By @i_robin | Published on @opensourceway https://opensource.com/business/15/6/interview-jen-krieger-redhat
Jen Krieger used her first computer in the early 80s and maintained a strong interest in technology ever since. She started her career as a financial analyst and eventually moved into IT where she gained expertise in software development and releases. Jen has worked with many development methods, from waterfall to Agile.
— CloudBees (@electriccloud) June 16, 2015
5 DevOps Progress At T-Mobile
By @TheEbizWizard | Published on @Forbes
Because of T-Mobile’s position in the cutthroat US mobile telephony marketplace, business agility is unquestionably strategic for the company, and it looks to its IT organization in large part to drive the agility they need to remain competitive. (T-Mobile USA is publicly traded but Deutsche Telekom AG owns about two thirds of the company.)
6 2015 State of the Software Supply Chain Report
By @weekstweets | Published on @devopsdotcom http://devops.com/2015/06/12/2015-state-of-the-software-supply-chain-report/
In the best organizations, the research revealed developer net productivity increasing by up to 40. Just imagine applying that time to more innovation, rather than to rework and maintenance efforts. At the same time, the report touches on inefficiencies and complexities that are creating a huge drag on the velocity software development teams are aiming to achieve. A lack of discipline, focus, and visibility around the software supply chain has resulted in mountains of technical debt, unnecessarily context switching, and outdated sourcing methods that wasted over 3.3 million build days last year alone.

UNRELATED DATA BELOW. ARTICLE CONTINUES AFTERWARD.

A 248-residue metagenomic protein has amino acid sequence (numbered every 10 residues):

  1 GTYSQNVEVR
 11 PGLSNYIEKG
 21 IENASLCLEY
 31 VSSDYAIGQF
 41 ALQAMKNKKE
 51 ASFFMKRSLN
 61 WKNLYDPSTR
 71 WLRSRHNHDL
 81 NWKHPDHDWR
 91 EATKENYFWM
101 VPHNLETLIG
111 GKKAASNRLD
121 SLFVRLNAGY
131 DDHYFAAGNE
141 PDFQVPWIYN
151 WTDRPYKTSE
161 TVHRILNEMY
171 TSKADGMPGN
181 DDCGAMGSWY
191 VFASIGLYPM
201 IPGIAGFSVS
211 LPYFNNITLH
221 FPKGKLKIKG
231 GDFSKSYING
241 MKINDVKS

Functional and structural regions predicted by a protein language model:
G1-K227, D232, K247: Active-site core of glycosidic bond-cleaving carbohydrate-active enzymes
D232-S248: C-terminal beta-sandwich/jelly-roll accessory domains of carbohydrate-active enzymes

— CloudBees (@electriccloud) June 15, 2015
7 Does DevOps Reduce Technical Debt – or Make it Worse?
Published on http://swreflections.blogspot.com/ http://swreflections.blogspot.com/2015/06/does-devops-reduce-technical-debt-or.html
First, building a Continuous Delivery/Deployment pipeline, automating the work of migration and deployment, will force you to clean up inconsistencies and holes in configuration and code deployment, and inconsistencies between development, test and production environments. And automated Continuous Delivery and Infrastructure as Code gets rid of dangerous one-of-a-kind snowflakes and configuration drift caused by making configuration changes and applying patches manually over time. Which makes systems easier to setup and manage, and reduces the risk of an un-patched system becoming the target of a security attack or the cause of an operational problem.
8 Top 4 obstacles to effective agile methods within DevOps
By @philsimon | Published on @TechBeaconCom
Why do boards of directors typically consist of seven people? Why are boards with 20 members or more realizing they need to pare down? The answer isn't rocket science: larger groups face greater difficulties making quick decisions, and DevOps is no exception. The right team size is critical for agile projects to succeed. It's difficult to achieve the benefits of agile methods with 50 or 100-person teams.
— DOES Summit (@DOESsummit) June 16, 2015
9 DevOps people love container technologies, survey confirms
By @joemckendrick | Published on @ZDNet **** http://www.zdnet.com/article/devops-people-love-container-technologies-survey-confirms/
Managers and professionals engaged in DevOps say container technologies are the best thing since sliced bread.
That's the finding of a new survey conducted by DevOps.com, which finds that 38 percent of respondents use containers in their production environments at this time, and at least 65 percent expect to do so over the next 12 months. Containers in this sense are abstractions implemented at the operating system layer of the stack to support highly distributed applications.
10 Testing Will Never Be Automated
By @NoelWurst | Published on @devopsdotcom
Here’s what today’s brightest and hardest working testers want you to know. “Test automation applies tools to testing.” They do not automate testing, and they certainly won’t ever replace it. There’s simply no such thing as automated testing. And I’m part of the problem. I wrote a column just last year, titled, “Automated testing’s ROI is right under your nose.” I’m somewhat embarrassed that I told the world something that doesn’t even exist provides an immediate ROI—though at least no one went out and bought a completely fictitious tool off of my suggestion.